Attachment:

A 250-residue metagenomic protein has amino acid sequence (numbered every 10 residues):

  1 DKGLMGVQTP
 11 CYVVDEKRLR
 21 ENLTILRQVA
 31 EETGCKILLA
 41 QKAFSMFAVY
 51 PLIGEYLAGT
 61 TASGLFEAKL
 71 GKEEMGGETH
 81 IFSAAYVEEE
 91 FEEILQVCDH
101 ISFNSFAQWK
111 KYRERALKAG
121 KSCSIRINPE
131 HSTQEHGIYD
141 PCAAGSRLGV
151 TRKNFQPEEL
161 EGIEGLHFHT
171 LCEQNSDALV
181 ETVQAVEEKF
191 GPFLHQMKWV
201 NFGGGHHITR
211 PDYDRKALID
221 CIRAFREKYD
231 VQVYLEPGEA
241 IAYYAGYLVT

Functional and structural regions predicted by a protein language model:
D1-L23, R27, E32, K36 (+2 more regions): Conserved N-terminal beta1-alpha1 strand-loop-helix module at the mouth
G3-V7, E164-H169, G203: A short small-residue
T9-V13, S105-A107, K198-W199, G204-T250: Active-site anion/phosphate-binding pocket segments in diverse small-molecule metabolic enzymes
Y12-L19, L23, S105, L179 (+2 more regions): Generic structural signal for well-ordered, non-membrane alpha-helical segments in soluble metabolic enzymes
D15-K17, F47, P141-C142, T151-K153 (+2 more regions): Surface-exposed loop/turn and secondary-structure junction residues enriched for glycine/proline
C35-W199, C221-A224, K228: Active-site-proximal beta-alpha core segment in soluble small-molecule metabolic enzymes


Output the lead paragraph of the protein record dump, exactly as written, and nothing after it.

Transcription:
A 250-residue metagenomic protein has amino acid sequence (numbered every 10 residues):